• Jennifer Still

Guerilla Cartography: Fast Food, Cupcakes, and Babies

Updated: Jun 3, 2019

When I first enrolled in my undergraduate college four years ago, I had a sincere passion for graphic design. Lived it. Breathed it. Would have bathed it in it if it was at all possible. I wanted to be a graphic designer so bad I'd enrolled in an art school, where I would have paid enough to feed a small country, before I came to my senses and decided to go to a state university instead. By that simple chain of events and the fact that this blog's name is "Geo"girl and not "Graphic"girl, you might guess that I got out of the design game.

Well...you're partially correct. I got into GIS instead. Fell back in love with graphic design, but in the form of cartography. Since then, however, I've slowly been creeping into the technical side of the biz a little more. Think tortoise pace, not snail. I've done a little legwork, gosh!

I tell you all this, not to bore you, but to give you an idea of how much I truly appreciate when these two disciplines come together - when an individual or company can not only create a map that analyzes spatially sound data, but do it in a visually interesting way. It's almost like juggling and riding a unicycle at the same time. Only a few people can do it successfully (granted, they may be tucked away in a circus somewhere), but they exist. 

One example I'd like to point you towards is a Mr. Jensen and his "guerilla cartography" movement. Click the image to get to the article or go here - Do it. Do it right meow!

The first time I read this article I thought, "Hmph, that's interesting." The second time, my thought process ranged more along the lines of, "This man's onto something!" Although I do think the maps chosen for the article are valid - with interesting layouts, graphics, and information to boot - I do think there is room for improvement. I mean, even Picasso and Freud didn't get everything right, right? Their quality is not what I am focusing on here, despite my encouraging you to consider the use of both of these industries. It's what they mean and what they make you do.


The contributors for this collection of maps had some pretty creative ideas for data. Some silly, some actually worth considering for more than 3.2 seconds. What is the correlation between cupcake availability and gang violence? What does the presence of specialty shops say about those who live in the surrounding neighborhoods? Maybe not truly philosophical questions, but it's the notion of thinking and attempting to make those odd connections that we should be encouraged to do.

Exploring outside of the box can mean the difference between a $500,000 and $2 million profit for a company. Maybe a large number, but you get the idea right? For example, the map that is featured here considers factors like income, ethnicity, presence of fast food restaurants, and then shows health information for the regions. However, it neglects to take into account the types of businesses in the area just in case a high presence of fast-paced industries leaves no time for actual cooking or the location of schools to account for busy parents grabbing a quick meal or even the appearance of universities in the areas (come on, we all know how unhealthy college students are). The presence of these sort of factors might explain the market for more convenience foods in the areas, despite the income variations. The map also does not account for the availability of gyms and the ages/sexes of those in the health brackets.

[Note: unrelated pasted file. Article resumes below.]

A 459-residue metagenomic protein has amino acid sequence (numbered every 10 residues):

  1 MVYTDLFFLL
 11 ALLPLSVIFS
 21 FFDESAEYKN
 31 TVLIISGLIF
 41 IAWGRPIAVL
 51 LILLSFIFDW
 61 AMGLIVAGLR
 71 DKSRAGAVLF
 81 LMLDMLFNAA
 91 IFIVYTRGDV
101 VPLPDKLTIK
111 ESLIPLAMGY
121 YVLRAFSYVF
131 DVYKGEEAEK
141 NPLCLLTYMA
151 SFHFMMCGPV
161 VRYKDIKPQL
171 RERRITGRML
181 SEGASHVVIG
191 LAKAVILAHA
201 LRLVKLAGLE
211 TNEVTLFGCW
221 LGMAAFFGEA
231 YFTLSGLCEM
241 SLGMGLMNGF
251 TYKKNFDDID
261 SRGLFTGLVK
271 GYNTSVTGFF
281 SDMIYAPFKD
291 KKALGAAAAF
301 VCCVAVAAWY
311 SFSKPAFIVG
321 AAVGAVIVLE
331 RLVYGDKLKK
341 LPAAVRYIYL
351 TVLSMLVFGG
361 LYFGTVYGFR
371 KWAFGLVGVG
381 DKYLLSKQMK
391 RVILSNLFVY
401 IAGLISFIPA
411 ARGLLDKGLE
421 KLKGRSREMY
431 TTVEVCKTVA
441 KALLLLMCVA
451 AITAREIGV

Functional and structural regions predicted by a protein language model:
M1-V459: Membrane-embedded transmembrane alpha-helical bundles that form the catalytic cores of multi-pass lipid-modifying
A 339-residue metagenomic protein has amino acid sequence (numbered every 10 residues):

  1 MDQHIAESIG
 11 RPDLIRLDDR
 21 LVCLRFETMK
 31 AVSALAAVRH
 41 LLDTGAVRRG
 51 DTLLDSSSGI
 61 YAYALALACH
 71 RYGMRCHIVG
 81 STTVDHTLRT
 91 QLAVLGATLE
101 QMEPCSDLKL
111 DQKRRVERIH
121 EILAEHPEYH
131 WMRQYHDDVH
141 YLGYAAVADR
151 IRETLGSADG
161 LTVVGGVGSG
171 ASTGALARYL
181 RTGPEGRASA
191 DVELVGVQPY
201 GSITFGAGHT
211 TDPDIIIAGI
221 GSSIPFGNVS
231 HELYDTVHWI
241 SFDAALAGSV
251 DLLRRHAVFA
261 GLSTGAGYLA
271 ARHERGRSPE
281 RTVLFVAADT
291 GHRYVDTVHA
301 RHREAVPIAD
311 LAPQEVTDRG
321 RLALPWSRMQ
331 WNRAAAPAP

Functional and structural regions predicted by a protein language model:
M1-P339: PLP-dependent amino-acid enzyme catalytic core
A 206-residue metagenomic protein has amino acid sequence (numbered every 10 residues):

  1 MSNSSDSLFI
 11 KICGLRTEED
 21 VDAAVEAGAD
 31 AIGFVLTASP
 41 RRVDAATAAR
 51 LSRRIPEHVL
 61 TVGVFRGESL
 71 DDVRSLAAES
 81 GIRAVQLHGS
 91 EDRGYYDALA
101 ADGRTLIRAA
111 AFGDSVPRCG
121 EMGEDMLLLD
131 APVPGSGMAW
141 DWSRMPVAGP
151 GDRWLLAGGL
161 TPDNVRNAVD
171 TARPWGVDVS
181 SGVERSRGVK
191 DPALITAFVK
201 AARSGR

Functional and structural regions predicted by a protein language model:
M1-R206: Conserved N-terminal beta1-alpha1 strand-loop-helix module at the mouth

Although these may not be the most out of the box examples I could give, it is only to demonstrate that there is always a different ingredient that could be added to or subtracted from the mix. We never know what will or won't have an impact, but being willing to think about even the things that might not, we are one step closer to exploring not only the world around us, but the applications of GIS itself.

My challenge to you, if you so choose to accept it, is to honestly consider who you're trying to convey a particular message to and market to that group efforts that will grab their attention. Stay away from the stale or even the tried and true. Consider how you can make that impact even greater by bringing in other aspects, industries, questions to either support the data you're portraying or provoke thought. Think of this not as just spatial GIS, but as a way to rethink the system. Personally, for me anyway, that is the whole notion behind guerilla cartography.


We can try day in and day out, bang our heads against a keyboard, to produce something that matters. No matter how much valid, soul-clenching, jaw-dropping pieces of information we pump into a map to get our point across - if it isn't somewhat visually intriguing then it's likely only the diehard GIS nerds who are going to look at it. Sure, that's great if you're aiming it at a large corporation who you want to change. Not so great if who you really need to inform is the Average Joe, the Everyday Ellen, the masses, the people like you and me.

In a time when everything is over-advertised, over-dramatized, and overwhelming, we need something to catch our attention right off the bat without having to first read between the lines to gain some sort of interest. Actually putting thought into the visual representation of the data doesn't mean you're taking away from the impact. Instead, it means you're actually interested in people seeing it and caring about it.